The following centuries were a haze of blood and drink. I’ve absorbed countless talents. Countless traits. Countless vices. But the names – the names aren’t countless. There are 7,339 names inside me now. 7,339 clusters of memories to haunt me.

This all leads to today. For 500 years, I’ve stayed under the radar. I’ve hidden in the shadows and killed and killed and killed, hoping to absorb any knowledge someone might have of another man like me. Another man who shares my curse. But I’m unique. No one is like me. Every open throat and subsequent transfer of name and ability has yielded nothing useful.

Nothing useful, that is, until last month. He was a man called Gustav Brennerson and along with his name, he transferred to me his influenza. It was the first time I’ve ever been sick.

The hospice here has 44 beds. 41 are filled.

41 opportunities.

I dream of names and cancer every night while I’m taunted by the false death of sleep. Tonight, wherever it is I lay my head as it seethes with 41 new names, I pray it seethes with something new. Something malignant. Something terminal. Something that will end these centuries of hideous wandering.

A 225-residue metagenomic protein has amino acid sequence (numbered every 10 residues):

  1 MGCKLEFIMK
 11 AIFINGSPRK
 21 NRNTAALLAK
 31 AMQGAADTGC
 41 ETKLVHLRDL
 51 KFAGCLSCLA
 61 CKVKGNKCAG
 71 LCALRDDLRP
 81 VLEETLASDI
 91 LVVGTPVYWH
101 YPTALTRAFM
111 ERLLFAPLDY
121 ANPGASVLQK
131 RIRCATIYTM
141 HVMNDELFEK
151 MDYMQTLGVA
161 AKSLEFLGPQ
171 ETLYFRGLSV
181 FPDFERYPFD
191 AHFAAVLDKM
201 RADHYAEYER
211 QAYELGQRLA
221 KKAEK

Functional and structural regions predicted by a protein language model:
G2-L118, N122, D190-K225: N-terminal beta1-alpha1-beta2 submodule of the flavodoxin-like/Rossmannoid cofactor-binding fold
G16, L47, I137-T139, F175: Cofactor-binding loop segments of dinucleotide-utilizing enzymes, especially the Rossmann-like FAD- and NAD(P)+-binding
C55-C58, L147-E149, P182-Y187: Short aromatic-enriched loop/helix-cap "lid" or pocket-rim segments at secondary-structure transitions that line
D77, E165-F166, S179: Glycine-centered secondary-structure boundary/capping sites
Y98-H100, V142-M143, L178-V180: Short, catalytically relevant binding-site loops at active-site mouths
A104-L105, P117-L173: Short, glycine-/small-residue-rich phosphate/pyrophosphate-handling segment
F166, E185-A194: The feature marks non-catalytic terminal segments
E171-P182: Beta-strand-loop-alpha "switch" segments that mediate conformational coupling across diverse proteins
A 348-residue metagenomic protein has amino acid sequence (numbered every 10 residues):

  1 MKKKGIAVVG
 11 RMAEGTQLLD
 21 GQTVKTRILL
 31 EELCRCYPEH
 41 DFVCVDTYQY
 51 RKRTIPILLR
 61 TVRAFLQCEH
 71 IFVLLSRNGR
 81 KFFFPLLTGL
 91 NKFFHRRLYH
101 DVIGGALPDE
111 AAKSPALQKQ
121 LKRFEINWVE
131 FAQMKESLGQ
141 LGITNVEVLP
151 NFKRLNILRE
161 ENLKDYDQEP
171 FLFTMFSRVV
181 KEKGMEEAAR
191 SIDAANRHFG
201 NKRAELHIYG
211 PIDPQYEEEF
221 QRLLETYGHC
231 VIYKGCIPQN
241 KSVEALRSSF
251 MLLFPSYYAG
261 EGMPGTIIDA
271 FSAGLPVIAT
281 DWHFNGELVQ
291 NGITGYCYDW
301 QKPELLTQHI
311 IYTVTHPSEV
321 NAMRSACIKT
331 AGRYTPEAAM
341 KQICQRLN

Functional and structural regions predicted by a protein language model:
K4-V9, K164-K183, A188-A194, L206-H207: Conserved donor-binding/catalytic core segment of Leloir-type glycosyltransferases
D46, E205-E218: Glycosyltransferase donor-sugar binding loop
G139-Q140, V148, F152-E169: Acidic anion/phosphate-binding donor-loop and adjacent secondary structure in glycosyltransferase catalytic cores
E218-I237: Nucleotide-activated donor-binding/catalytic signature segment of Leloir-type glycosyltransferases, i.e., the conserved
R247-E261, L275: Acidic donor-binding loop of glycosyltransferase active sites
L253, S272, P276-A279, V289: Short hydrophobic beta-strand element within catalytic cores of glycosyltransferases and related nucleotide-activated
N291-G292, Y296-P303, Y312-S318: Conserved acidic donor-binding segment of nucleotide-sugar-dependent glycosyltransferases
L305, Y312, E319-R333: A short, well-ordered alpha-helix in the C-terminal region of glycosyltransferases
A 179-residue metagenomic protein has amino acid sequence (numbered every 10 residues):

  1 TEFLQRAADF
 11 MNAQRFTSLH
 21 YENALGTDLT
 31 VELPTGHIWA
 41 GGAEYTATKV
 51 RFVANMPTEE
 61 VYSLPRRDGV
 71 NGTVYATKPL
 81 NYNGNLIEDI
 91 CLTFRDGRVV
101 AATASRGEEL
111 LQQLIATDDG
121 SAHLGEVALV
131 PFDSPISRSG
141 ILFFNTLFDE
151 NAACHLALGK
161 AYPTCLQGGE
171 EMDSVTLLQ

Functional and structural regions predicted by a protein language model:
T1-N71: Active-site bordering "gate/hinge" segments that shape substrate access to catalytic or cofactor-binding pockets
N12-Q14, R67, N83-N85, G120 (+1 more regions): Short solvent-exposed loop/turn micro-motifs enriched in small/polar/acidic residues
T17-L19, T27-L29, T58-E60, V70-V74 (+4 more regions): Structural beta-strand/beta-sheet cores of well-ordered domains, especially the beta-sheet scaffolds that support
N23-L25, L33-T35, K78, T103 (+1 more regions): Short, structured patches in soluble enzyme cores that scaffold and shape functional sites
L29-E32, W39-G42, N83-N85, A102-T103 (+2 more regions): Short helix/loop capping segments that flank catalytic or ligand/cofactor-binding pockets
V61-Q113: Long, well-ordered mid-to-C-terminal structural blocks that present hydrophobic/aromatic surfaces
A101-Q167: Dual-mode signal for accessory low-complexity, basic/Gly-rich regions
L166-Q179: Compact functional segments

I dream of being eaten alive.

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The Day I Started Believing in Ghosts

ghost

Our family home is famously haunted. By famously, I mean it’s mentioned in the town’s historical records and kids under a certain age won’t ring the doorbell on Halloween. That kind of thing. I’m 24 and I’ve lived here all my life, aside from college. Over the course of those years, I’d never seen anything out of the ordinary. My mom lived here for almost 70, though, and Dad for 50, and they claimed they saw actual ghosts many times. Their parents, too. And so on.